Mechanisms Associated with Trypanosoma cruzi Host Target Cell Adhesion, Recognition and Internalization
Artículo de revista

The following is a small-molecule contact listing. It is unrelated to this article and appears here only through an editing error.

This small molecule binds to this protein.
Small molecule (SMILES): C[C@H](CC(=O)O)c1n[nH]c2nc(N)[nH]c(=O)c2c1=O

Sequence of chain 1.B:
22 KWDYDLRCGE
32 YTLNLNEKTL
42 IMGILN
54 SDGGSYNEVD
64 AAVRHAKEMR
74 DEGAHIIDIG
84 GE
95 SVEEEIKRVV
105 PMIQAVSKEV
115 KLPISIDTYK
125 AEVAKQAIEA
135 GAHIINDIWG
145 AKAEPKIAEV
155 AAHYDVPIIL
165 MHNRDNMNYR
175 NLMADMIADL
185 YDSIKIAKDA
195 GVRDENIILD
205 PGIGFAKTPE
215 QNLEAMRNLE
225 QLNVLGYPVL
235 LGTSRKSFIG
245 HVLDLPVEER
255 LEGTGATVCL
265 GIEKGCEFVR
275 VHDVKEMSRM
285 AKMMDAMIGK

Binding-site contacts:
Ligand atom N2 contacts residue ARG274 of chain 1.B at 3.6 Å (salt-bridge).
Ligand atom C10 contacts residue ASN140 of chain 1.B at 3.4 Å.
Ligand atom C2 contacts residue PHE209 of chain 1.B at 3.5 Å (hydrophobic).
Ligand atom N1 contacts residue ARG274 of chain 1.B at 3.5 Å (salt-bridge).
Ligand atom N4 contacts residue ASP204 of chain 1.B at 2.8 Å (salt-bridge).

Chagas disease is caused by the kinetoplastid parasite Trypanosoma cruzi, which is mainly transmitted by hematophagous insect bites. The parasite’s lifecycle has an obligate intracellular phase (amastigotes), while metacyclic and bloodstream-trypomastigotes are its infective forms. Mammalian host cell recognition of the parasite involves the interaction of numerous parasite and host cell plasma membrane molecules and domains (known as lipid rafts), thereby ensuring internalization by activating endocytosis mechanisms triggered by various signaling cascades in both host cells and the parasite. This increases cytoplasmatic Ca2+ and cAMP levels; cytoskeleton remodeling and endosome and lysosome intracellular system association are triggered, leading to parasitophorous vacuole formation. Its membrane becomes modified by containing the parasite’s infectious form within it. Once it has become internalized, the parasite seeks parasitophorous vacuole lysis for continuing its intracellular lifecycle, fragmenting such a vacuole’s membrane. This review covers the cellular and molecular mechanisms involved in T. cruzi adhesion to, recognition of and internalization in host target cells.